We are rounding the clubhouse turn on construction for the newest hope chest, and there is a special embellishment I wanted to add to the piece. Unfortunately, it was going to require an inlay, something I really REALLY have a tough time doing.
It’s not that I am a dunce (well, I am), it’s just that when it comes to routing patterns with even my trim router, it takes me a little bit of time to get the feel of what I’m doing. Which is a nice way of saying I waste a lot of material to get one good inlay.
But, first, let’s take a look at what I am inlaying. This is a special piece of wood I was asked to include, and I wanted to get some nice slices out of it for the inlay process. So, I started by making a cut on one side of the board with the band saw so it would ride against the rip fence. I set the ripping ball bearing guide for a 3/16″ cut to peel off a few nice slices from this well-seasoned board.
As you can see, the first couple of whacks on the board really made some nice slices, perfect for cutting into inlay pieces.
The next thing I had to do was rig the router for inlay work, which involves a special router guide bushing and a very fine 1/8″ router bit. With this attached to the trim router, I was ready to take my first tentative steps toward cutting the inlay.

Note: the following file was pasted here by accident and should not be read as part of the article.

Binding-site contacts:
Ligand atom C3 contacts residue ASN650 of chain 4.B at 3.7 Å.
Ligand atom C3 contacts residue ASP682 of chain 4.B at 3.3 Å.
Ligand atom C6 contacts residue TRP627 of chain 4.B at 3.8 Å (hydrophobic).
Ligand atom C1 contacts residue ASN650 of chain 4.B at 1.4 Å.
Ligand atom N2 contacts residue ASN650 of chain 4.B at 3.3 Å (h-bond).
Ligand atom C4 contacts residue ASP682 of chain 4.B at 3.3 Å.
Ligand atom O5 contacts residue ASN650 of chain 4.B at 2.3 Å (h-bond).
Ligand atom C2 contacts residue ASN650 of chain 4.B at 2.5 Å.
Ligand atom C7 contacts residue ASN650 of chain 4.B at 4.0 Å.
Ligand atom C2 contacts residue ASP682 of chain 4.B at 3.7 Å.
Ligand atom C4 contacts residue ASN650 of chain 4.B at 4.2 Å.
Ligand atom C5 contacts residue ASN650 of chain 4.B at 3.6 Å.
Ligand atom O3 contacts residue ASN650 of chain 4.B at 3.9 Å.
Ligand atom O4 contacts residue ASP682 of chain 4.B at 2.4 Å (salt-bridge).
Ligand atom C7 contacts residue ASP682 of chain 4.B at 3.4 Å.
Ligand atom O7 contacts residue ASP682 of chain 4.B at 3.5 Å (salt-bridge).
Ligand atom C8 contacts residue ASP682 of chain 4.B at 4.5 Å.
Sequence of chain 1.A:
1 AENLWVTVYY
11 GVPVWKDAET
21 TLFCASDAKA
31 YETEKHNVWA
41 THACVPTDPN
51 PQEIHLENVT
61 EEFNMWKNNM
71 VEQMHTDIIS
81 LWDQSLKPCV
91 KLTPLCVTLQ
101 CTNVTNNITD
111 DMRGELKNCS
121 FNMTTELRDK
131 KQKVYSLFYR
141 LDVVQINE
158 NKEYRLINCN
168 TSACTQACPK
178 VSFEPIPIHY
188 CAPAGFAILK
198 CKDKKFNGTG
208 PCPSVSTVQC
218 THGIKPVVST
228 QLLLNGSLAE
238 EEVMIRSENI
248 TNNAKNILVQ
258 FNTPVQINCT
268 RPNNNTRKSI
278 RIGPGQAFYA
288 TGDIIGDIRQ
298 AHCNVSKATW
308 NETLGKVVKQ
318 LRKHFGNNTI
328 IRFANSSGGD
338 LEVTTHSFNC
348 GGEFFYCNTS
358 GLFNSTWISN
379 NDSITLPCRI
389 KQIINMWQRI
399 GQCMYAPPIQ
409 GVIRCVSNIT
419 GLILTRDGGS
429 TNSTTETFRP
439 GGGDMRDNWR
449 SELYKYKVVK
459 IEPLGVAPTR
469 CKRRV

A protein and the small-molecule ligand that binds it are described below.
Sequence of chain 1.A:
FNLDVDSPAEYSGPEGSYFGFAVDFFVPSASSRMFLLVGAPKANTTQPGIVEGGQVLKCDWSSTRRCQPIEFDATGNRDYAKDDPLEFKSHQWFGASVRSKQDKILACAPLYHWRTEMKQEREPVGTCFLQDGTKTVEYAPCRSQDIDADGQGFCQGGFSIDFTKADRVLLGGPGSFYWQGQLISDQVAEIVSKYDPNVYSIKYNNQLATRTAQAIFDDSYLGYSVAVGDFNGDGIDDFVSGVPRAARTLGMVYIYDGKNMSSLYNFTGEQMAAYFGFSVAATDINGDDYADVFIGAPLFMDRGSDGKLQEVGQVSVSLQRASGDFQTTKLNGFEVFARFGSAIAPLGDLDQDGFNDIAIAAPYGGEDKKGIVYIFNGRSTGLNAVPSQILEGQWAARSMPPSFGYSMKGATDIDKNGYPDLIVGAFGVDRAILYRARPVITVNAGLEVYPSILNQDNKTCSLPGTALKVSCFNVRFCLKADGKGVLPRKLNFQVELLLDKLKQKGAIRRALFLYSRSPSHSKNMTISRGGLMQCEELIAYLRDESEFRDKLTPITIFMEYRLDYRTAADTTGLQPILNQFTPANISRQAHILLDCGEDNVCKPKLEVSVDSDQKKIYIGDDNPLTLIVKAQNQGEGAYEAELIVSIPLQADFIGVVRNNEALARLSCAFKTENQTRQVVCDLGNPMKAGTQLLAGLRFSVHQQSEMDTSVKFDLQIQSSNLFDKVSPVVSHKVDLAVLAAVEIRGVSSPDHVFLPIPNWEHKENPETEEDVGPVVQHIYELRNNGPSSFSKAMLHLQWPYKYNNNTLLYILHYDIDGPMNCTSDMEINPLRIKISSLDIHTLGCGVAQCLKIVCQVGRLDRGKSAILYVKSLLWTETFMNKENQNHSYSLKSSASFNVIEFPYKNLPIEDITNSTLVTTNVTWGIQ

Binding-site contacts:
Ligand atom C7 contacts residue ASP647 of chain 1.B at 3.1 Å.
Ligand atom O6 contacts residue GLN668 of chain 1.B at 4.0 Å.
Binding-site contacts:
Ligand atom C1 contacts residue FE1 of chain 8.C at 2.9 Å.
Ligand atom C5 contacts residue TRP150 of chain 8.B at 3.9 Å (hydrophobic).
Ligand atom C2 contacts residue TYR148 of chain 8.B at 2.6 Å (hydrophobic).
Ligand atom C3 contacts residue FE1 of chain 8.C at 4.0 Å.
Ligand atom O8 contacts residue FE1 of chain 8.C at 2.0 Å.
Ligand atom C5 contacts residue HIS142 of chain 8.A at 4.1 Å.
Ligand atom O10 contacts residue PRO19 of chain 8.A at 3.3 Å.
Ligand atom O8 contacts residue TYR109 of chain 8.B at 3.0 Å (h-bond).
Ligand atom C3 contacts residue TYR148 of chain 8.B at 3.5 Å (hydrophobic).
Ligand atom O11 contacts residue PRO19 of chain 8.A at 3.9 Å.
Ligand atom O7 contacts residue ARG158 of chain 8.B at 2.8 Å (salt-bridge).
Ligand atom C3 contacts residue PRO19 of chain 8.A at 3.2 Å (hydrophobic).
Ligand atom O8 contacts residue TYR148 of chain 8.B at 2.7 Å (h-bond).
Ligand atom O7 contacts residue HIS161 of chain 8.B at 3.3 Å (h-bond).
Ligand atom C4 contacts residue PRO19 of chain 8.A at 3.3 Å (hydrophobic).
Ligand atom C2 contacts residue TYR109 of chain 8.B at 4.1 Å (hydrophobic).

I had to really secure one slice of the special wood in place to ensure it wouldn’t move. At all. So I secured the pattern to the piece and a plywood backer board with a screw. Then I tacked the piece down with a few brads. Then I stuck a few spare pieces as spacers under the sides of the pattern so it wouldn’t move.
Then I flipped on the router switch and prayed.
And, on my fourth attempt, I got a great cutout! Woo Hoo!
The next step was to put a special bearing on the guide bushing and clamp the same pattern down on the lid of the chest. This was going to be a little easier, since I had more space to work with. A few clamps, a little bit of router application, and blammo, I had the recess routed to take the inlay.
Now, for the moment of truth. Would the stupid thing fit?
Hey, I didn’t mess up too badly! I glued the piece, smacked it down with a mallet until it fit the recess and broke out the belt sander to flush everything up. To get a real feel of what it looked like, I wiped a little mineral spirits over the board.
Woah. I’m going to say that went better than I expected.
Now, for the sanding and finish, and this baby will be ready to get off to the recipient and I’ll be ready to move on to the next project.